It was the turning into her fifth year, when Anushka would enter the next epoch of her childhood, the first learning years. Being a child whose family was of modest wealth, there were a few minor enchantments that were gifted to her. One was a book that could summon any one of a hundred different fairy tales within its pages with a simple chant. Another was a pair of boots that could lace themselves. And still another was a mysterious card placed within a vivid green envelope embossed with the golden letters of the giver’s initials.
I didn’t earn what happened to me. The curse that fell on me was meant for another. That’s what happens when petty warlocks are reckless with their magic.
When her auntie died, far sooner than she should have, Subira inherited three things from her. One was a blessing. One was a curse. The third was a quest. The curse is what killed her aunt. And the curse would kill Subira too unless she completed the quest before the number on the clock that her aunt gave her reached one thousand and six.
The swallow was a happy bird, but also somewhat superior. Nothing brought her joy the way flying did. Slicing through the clouds and flicking the air with the perfect points of her tail. She believed that birds were the supreme creatures of the world. Because they could fly. Some insects could fly as well, of course. But birds could fly higher, faster, and farther than any insect.
Lord Orgulous came to our province some time ago, and when he did, he inherited the rule of the province. As might be expected, he arrived with quite a flurry of rumor swirling about him, for he hailed from a distant land, and he was young and handsome and mysterious. Some said he left behind a fortune so grand that even the stars looked down upon its glittering magnificence with envy. Some said he was exiled for some preposterous boast that insulted a very powerful personage. And there are some among us—the romantics—who believe that he came to our land because he was fleeing from heartbreak.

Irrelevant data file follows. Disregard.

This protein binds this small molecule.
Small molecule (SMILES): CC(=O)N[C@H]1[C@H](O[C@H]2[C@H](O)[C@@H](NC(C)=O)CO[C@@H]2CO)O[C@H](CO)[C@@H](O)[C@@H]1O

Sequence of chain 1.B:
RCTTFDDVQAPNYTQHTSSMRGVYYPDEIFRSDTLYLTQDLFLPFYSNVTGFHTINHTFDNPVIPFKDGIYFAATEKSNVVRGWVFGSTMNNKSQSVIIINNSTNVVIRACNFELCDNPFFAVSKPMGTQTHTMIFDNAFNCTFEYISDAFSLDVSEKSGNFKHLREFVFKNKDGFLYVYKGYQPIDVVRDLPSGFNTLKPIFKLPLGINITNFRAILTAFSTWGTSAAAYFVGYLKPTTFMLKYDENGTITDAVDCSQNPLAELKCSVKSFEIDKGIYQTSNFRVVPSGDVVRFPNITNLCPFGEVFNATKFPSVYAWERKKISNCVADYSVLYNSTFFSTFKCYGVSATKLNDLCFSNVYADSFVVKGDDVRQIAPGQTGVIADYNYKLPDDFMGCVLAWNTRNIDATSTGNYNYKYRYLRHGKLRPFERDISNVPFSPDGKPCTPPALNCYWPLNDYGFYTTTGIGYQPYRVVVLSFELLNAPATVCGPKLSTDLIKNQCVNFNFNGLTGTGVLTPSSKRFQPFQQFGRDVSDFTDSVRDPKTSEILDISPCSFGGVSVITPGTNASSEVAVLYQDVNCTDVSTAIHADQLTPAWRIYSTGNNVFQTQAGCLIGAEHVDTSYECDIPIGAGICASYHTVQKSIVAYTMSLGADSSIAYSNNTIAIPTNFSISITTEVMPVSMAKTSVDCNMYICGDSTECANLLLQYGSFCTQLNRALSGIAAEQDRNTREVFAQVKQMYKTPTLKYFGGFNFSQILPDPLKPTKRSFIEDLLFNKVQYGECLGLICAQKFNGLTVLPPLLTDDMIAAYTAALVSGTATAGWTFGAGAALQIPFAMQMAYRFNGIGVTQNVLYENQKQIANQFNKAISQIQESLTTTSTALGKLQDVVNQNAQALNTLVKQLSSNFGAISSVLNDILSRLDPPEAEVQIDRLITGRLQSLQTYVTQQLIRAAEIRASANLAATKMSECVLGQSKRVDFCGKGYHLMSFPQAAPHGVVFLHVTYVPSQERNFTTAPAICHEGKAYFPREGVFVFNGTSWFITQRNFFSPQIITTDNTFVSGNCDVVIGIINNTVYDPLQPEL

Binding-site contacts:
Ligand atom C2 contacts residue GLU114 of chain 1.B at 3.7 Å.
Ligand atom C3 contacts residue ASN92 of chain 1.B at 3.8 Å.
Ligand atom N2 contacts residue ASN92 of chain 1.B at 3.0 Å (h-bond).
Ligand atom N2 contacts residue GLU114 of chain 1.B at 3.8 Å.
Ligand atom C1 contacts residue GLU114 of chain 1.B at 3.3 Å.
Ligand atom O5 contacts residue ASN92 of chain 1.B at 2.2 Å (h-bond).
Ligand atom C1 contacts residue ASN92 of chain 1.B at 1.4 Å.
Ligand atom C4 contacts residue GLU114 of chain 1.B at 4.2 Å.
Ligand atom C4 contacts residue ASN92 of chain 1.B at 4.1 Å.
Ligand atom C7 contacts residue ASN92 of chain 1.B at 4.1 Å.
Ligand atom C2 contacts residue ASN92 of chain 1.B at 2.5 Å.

They say he did it because he asked to sit by an innkeeper’s fire one night and was denied with a lie. The innkeeper said that there was “not enough fire” to warm the man who was dressed in rags and filth. He appeared to be a beggar, but he was not a beggar. He was a warlock. And he was none too pleased by the innkeeper’s response. It was no surprise that he should cast a curse. What was surprising was that he did not just cast the curse on the innkeeper himself, but on the innkeeper’s entire country.
“Wait until you are within the borders of the forest before you open the box, else you have failed before you have begun.”
With those words, the schoolmaster turned away and left Naji alone before the borders of the forest.
Naji entered the forest with no other possessions but that box, as the test required. He carried no water, no food, no clothing but what he already wore, no bedroll, nothing to trade or barter with.
But that is what he had chosen. A box.
I noticed the magician when he slipped in behind the last person to enter the golden-walled elevator, and I sucked in a breath. I held it, half-subconsciously, as if it would make me invisible to him. It did not. I started feeling thudding of my heart as soon as he started turning to people, one at a time, handing them scraps of paper, touching their hands. I exhaled when he turned to me and handed me a scrap of paper too. He grinned and told me what I was supposed to do the next time he called upon me.
When he turned away, my gaze began to dart around the tiny box in which we were all trapped, looking for a way, any way, out. I glanced up. I glanced at the large tall man whom I could easily hide behind, if he weren’t so far away. I saw no way out, and so I took a deep breath and braced myself for when the magician’s attention would once again return to me.
The whole thing started about eight months earlier, when Marcus handed Vinnie an ordinary-looking pair of headphones.
The king is the hound and the hound is the king.
The feasters come and eat, but they don’t suspect a thing.
It’s a feast like none they’ve seen, a spectacular repast.
They never e’er suspect that the meal will be their last.